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Short-term Use of Rofecoxib May Increase Cardiovascular Risk

Jun 28, 2006 |

On June 26, the New England Journal of Medicine (NEJM) posted online an unsigned correction notice regarding the Adenomatous Polyp Prevention on Vioxx (APPROVe) study, as well as letters from experts who report on an additional analysis of original and follow-up data from APPROVe. The letters report an increased risk of confirmed thrombotic events associated even with short-term use of rofecoxib.

"The safety risk with rofecoxib occurs earlier and lasts longer than we originally thought," letter author Steven E. Nissen, MD, vice-chairman of cardiology at the Cleveland Clinic Foundation in Ohio," told Medscape. "Even those who used the drug for shorter periods have an increased cardiovascular risk, which is important medically and scientifically and has legal implications as well."

The original report of this rofecoxib chemoprevention trial in colorectal adenoma, which was published by NEJM in March of last year, showed an increase in cardiovascular risk for rofecoxib (Vioxx) compared with placebo only after 18 months of use. Findings from APPROVe led to Merck's withdrawal of Vioxx from the market in September 2004.

However, the analysis in the 2005 NEJM article did not use the statistical method described in the Methods section. Subsequent application of that method led to the June 26 correction, which deleted references to the 18-month threshold from the Abstract and Discussion section.

Although the Methods section of the original paper specified that the logarithm of time would be used for the test for proportionality of hazards, the reported results used linear time rather than the logarithm of time for this test. Analysis using the logarithm of time led to several changes. Visual inspection suggested that the Kaplan-Meier curves for rofecoxib vs placebo separated 18 months after randomization, but an overall test of the proportional-hazards assumption for the entire 36-month observation period did not reach statistical significance (P = .07).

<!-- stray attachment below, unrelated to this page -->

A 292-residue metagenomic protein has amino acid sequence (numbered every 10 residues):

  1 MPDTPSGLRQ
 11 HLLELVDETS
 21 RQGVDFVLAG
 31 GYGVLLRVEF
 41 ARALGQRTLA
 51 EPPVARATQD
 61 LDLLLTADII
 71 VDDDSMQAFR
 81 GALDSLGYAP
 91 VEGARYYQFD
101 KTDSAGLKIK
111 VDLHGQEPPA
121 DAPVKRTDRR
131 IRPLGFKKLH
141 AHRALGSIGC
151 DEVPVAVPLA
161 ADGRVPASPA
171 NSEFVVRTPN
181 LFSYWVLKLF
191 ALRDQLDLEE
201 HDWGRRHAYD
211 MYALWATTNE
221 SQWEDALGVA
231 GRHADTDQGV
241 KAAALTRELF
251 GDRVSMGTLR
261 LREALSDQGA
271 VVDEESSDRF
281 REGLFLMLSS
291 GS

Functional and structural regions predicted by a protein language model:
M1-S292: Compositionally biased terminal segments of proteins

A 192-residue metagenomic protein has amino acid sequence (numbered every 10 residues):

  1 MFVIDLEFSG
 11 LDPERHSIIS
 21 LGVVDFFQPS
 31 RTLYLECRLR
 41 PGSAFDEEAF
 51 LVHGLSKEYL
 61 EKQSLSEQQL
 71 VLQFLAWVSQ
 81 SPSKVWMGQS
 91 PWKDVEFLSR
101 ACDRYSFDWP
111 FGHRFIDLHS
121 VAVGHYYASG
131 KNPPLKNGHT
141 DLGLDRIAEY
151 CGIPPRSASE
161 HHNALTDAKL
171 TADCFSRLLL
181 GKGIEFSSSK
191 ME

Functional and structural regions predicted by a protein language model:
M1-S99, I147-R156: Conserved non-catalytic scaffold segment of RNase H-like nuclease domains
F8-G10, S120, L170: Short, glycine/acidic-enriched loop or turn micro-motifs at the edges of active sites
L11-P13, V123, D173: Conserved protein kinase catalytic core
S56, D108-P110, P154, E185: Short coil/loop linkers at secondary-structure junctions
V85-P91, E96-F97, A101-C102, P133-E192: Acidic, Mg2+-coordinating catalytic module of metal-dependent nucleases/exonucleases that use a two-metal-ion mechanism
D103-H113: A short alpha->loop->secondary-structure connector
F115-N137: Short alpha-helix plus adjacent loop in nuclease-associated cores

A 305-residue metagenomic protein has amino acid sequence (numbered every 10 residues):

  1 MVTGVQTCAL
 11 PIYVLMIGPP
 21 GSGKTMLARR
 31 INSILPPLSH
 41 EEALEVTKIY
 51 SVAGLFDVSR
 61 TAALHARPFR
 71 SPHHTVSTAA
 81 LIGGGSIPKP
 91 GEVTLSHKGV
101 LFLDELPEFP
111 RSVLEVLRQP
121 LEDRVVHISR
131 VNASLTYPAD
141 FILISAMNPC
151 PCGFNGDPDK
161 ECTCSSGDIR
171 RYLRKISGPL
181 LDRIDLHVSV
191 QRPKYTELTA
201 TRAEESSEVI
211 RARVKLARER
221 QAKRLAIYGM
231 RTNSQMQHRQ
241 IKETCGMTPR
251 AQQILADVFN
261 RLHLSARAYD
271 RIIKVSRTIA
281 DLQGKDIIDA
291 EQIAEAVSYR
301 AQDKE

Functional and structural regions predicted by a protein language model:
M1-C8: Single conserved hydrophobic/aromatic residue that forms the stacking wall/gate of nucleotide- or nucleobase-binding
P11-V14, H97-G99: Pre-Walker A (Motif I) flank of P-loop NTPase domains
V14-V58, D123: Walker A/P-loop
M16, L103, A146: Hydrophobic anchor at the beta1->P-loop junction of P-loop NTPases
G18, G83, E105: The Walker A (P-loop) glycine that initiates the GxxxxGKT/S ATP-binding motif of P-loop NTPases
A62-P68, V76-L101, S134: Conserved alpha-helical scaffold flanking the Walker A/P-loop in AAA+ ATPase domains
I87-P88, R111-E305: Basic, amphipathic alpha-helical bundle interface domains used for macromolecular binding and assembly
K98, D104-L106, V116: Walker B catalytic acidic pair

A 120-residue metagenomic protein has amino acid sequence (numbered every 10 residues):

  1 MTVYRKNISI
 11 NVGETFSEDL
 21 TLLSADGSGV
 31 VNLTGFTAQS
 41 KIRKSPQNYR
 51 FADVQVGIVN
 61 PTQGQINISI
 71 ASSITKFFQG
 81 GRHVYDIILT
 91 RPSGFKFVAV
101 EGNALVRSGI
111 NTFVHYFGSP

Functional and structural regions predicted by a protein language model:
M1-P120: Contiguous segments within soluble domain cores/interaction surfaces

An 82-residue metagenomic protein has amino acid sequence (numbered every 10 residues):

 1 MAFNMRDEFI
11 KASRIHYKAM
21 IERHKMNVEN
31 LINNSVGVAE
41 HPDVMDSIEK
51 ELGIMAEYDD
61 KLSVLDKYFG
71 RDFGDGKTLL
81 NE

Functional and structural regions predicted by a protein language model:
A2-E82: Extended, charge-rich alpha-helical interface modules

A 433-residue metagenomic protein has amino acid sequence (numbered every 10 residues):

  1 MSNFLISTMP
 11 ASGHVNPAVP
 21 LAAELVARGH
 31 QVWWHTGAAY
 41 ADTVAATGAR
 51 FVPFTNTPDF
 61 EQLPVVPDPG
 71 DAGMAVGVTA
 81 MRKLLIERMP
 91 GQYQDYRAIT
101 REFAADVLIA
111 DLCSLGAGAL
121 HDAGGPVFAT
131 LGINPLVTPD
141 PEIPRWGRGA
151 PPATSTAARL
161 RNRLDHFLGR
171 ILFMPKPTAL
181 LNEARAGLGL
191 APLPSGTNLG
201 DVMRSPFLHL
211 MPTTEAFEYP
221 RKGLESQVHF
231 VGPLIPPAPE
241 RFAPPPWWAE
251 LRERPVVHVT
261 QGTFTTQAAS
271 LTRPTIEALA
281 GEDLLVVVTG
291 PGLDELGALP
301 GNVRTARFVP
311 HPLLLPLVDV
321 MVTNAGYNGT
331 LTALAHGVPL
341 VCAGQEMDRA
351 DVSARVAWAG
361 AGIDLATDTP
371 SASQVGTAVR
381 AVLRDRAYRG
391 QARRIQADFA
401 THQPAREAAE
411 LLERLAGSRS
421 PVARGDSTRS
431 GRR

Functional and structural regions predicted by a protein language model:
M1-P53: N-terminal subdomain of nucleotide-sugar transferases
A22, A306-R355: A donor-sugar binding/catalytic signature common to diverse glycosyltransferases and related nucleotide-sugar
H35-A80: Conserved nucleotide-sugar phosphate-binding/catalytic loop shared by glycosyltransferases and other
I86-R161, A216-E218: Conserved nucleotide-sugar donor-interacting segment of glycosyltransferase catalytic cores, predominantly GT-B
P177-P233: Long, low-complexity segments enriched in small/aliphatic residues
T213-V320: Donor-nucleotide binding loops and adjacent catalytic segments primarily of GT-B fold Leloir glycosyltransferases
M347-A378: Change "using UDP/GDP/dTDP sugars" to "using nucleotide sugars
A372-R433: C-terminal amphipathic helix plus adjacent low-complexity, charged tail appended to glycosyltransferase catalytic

"The changing relative risk over time (the topic of the correction) was a secondary analysis," John A. Baron, MD, MS, MSc, a professor of medicine at Dartmouth Medical School in Lebanon, NH, and coauthor of the original APPROVe report, told Medscape. "The conclusions that were drawn regarding that analysis aren't very different because of the correction. Potentially more interesting, I think, is the analysis of the extended follow-up, which is underway."

The correction notice specified that statements regarding an increase in risk after 18 months should be removed from the Abstract, specifically removing the claim that "during the first 18 months, the event rates were similar in the two groups." Similarly, the correction removes the following from the Discussion section: "the increased relative risk of adjudicated thrombotic events was first observed after approximately 18 months of treatment."

Despite these changes, the correction ends with the following revised statement: "We found an increased risk of confirmed thrombotic events associated with the use of rofecoxib. Visual inspection of the Kaplan-Meier curves suggested that there was an increased frequency of thrombotic events associated with rofecoxib therapy after 18 months."